At the end of each ice age, the ocean exhales carbon dioxide. Scientists believe this explains the difference in atmospheric CO2 concentrations between ice ages, which have lower concentrations of carbon dioxide, and warmer, more CO2-saturated periods like the one we're living in now.

What causes that carbon dioxide to exit the ocean when an ice age ends, though, is still a puzzle oceanographers are trying to decipher. The leading hypothesis now is that it wasn't primarily ocean circulation but a change in the location or strength of winds in the Southern Ocean near Antarctica that forced upwelling of deep ocean water, which then released CO2 to the atmosphere.

But research published yesterday in the journal Nature rebuts this idea, suggesting that it was changes in ocean circulation, not winds, that predominantly led the deep water to surface near Antarctica and exhale carbon dioxide to the atmosphere.

"In the midst of all this scientific energy and investigation towards the winds comes this paper, which says, it wasn't winds at all, actually, it was the other thing. And that's why it's exciting," said Elisabeth Sikes, an oceanographer at the Institute of Marine and Coastal Sciences at Rutgers University who discussed the paper in an accompanying "News and Views" piece in Nature.

Nele Meckler, a paleo-oceanographer at the Geological Institute of ETH Zurich in Switzerland and lead author on the study, explained why oceanographers care about this problem.

"One of the big questions is: Why was the climate and why were CO2 levels so different during ice ages than during warm times? And that's still a big puzzle in paleoclimate," she said.

Because the ocean is the place where most of the carbon dioxide that was not in the atmosphere during ice ages was stored, understanding how that CO2 gets exchanged between the ocean and the atmosphere is important.

A step that could improve climate models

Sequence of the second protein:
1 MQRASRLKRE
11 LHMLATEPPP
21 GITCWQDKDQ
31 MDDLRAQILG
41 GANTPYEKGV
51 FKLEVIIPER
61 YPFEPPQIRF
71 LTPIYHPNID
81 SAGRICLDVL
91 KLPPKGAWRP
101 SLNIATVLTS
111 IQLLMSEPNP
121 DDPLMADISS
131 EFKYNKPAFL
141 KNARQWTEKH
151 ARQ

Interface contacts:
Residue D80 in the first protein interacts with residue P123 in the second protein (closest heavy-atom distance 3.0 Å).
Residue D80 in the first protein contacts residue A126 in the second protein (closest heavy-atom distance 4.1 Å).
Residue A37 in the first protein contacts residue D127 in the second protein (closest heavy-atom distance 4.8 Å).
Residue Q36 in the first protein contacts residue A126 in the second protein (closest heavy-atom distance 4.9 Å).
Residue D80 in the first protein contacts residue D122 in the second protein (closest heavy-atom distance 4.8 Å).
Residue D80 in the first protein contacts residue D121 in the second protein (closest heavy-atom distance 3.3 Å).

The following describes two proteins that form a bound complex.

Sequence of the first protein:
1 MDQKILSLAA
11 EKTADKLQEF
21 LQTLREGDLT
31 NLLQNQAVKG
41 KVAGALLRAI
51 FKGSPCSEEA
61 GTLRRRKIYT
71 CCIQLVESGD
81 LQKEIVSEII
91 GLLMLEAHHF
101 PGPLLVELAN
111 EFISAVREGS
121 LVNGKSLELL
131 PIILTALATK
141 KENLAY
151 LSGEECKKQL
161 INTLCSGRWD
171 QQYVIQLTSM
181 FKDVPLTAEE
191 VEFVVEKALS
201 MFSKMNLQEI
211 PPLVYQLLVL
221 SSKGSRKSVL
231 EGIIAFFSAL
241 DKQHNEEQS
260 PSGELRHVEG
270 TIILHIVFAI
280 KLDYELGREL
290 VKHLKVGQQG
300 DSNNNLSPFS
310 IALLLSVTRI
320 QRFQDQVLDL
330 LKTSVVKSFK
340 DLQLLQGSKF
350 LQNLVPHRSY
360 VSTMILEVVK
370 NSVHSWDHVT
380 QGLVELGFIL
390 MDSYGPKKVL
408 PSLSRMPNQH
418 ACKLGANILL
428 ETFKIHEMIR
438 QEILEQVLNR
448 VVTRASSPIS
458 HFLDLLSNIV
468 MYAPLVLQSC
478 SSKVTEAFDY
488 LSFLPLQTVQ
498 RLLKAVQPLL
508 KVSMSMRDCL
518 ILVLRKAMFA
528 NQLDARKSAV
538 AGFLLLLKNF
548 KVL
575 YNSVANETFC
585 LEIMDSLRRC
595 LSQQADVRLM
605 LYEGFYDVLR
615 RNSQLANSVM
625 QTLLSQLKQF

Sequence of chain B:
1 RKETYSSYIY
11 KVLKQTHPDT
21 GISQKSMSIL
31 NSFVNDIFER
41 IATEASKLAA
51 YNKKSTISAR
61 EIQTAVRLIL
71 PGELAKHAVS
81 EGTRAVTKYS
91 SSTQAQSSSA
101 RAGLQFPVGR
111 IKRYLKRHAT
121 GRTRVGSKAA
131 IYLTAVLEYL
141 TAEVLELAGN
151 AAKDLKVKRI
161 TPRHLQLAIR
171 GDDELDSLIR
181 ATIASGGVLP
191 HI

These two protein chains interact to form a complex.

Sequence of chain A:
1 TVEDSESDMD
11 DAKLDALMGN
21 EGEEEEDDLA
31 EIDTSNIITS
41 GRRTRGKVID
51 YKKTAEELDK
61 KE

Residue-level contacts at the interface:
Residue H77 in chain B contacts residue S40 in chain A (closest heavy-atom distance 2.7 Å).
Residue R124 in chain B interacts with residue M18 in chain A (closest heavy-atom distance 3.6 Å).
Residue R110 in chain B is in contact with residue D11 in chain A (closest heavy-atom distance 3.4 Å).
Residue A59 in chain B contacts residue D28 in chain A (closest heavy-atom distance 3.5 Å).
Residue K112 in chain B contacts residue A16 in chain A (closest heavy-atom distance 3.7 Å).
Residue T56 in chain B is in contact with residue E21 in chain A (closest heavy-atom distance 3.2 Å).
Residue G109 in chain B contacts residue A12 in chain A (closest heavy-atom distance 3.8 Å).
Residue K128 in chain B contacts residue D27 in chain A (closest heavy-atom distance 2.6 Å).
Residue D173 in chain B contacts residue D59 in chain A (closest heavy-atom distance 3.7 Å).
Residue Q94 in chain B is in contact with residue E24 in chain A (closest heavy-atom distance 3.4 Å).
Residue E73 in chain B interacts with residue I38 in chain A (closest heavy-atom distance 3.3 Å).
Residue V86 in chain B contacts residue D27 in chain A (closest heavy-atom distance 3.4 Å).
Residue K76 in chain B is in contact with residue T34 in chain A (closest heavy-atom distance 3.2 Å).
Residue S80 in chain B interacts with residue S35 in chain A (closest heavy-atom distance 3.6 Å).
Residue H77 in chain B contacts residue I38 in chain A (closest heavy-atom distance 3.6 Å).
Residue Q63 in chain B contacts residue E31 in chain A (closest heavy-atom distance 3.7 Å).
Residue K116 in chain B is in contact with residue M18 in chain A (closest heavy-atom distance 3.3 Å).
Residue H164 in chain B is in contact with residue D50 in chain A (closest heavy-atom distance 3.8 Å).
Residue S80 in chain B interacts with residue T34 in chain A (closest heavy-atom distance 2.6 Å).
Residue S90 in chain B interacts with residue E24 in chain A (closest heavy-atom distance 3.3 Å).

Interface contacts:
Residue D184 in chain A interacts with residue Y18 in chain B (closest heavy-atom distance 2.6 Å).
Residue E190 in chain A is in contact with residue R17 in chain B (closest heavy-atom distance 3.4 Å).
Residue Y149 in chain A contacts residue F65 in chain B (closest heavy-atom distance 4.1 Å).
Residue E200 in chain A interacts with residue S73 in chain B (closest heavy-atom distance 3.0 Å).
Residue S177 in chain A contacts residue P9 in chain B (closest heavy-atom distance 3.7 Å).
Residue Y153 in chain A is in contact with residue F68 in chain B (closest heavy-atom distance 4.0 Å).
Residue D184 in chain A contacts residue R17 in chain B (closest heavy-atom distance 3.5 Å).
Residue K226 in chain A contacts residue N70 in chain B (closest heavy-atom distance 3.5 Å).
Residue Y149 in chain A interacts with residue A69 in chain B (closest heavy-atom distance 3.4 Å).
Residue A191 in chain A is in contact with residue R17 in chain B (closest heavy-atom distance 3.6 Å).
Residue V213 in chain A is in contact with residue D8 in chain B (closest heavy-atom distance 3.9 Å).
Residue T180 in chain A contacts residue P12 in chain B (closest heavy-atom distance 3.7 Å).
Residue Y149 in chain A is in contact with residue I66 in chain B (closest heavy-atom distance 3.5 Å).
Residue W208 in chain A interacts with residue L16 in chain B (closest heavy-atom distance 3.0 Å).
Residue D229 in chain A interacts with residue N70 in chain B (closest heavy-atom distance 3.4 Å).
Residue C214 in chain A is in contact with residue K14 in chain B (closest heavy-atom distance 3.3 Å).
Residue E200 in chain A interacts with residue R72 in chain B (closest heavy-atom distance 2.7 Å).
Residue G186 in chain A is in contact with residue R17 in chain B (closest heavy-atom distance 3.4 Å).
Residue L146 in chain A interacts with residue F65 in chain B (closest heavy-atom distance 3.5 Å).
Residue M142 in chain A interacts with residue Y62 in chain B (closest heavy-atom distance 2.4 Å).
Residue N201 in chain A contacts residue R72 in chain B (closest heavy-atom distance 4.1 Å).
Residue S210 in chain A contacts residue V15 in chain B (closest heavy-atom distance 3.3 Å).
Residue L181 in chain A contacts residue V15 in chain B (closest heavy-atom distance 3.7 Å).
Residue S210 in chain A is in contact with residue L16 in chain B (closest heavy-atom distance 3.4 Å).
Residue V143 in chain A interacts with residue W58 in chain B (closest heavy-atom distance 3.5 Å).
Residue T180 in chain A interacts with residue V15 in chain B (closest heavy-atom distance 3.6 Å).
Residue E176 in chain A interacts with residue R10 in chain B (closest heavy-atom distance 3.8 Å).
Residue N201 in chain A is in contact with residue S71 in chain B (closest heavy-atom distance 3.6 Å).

A better understanding of how the atmosphere and the oceans communicate and exchange things like CO2 can also help improve climate models and predictions of the future.

In this recent study, the way Meckler suggests the carbon dioxide was prompted to leave the ocean "is quite a different explanation than we've seen before," Sikes said.

It takes a few steps to get from the end of an ice age to an exodus of carbon dioxide from the Southern Ocean. Here's Meckler's explanation.

At each ice age's end, massive ice melting triggered an enormous release of fresh water in the northern ocean, "basically forming a freshwater lid on the north Atlantic."

That lid of low-density water shut off the formation of deep water in the Atlantic. Deep water is cold, dense water that sinks to the ocean depths.

This basically stopped the normal north-to-south ocean circulation, Meckler said. So heat from the atmosphere, which would normally circulate through the ocean, started diffusing down toward to the bottom. Normally, dense water wants to sink below less dense water.

That heat, though, makes the water in the deep ocean, which is normally both very cold and dense, warmer and therefore less dense.

And around Antarctica, where even the surface ocean water is already quite cold and dense, some of that water in the ocean depths, which is also carbon rich, eventually warmed enough so that it became less dense than the water above it.

A release point in the Southern Ocean
"When that happens, Meckler said, "you automatically generate communication between the deep ocean and the atmosphere. So that then would release the CO2 to the atmosphere in the Southern Ocean."

Meckler actually figured this out by looking at an area near tropical Africa, far from either pole. She and her colleagues took sediment cores and tracked when there were significant deposits of silicates.

The silica pulses corresponded exactly with the end of each ice age. At that time, there were lots of nutrients in the ocean water there, because small organisms called diatoms, which have silica shells, were able to thrive. When they died, their shells sank to the bottom of the ocean, making the layers Meckler saw in the core.

The nutrients, which also come up from the deep ocean, were able to be there, available to the diatoms, because the north-south circulation shutdown failed to carry them away, and that same shutdown also forced the deep ocean to give up its carbon, Meckler said.

Rutgers' Sikes noted that there will need to be more work in this area but said this paper is important because amid all the focus on wind as a primary cause driving the Southern Ocean CO2 release, this paper has "put the ocean back in control."

Reprinted from Climatewire with permission from Environment & Energy Publishing, LLC., 202-628-6500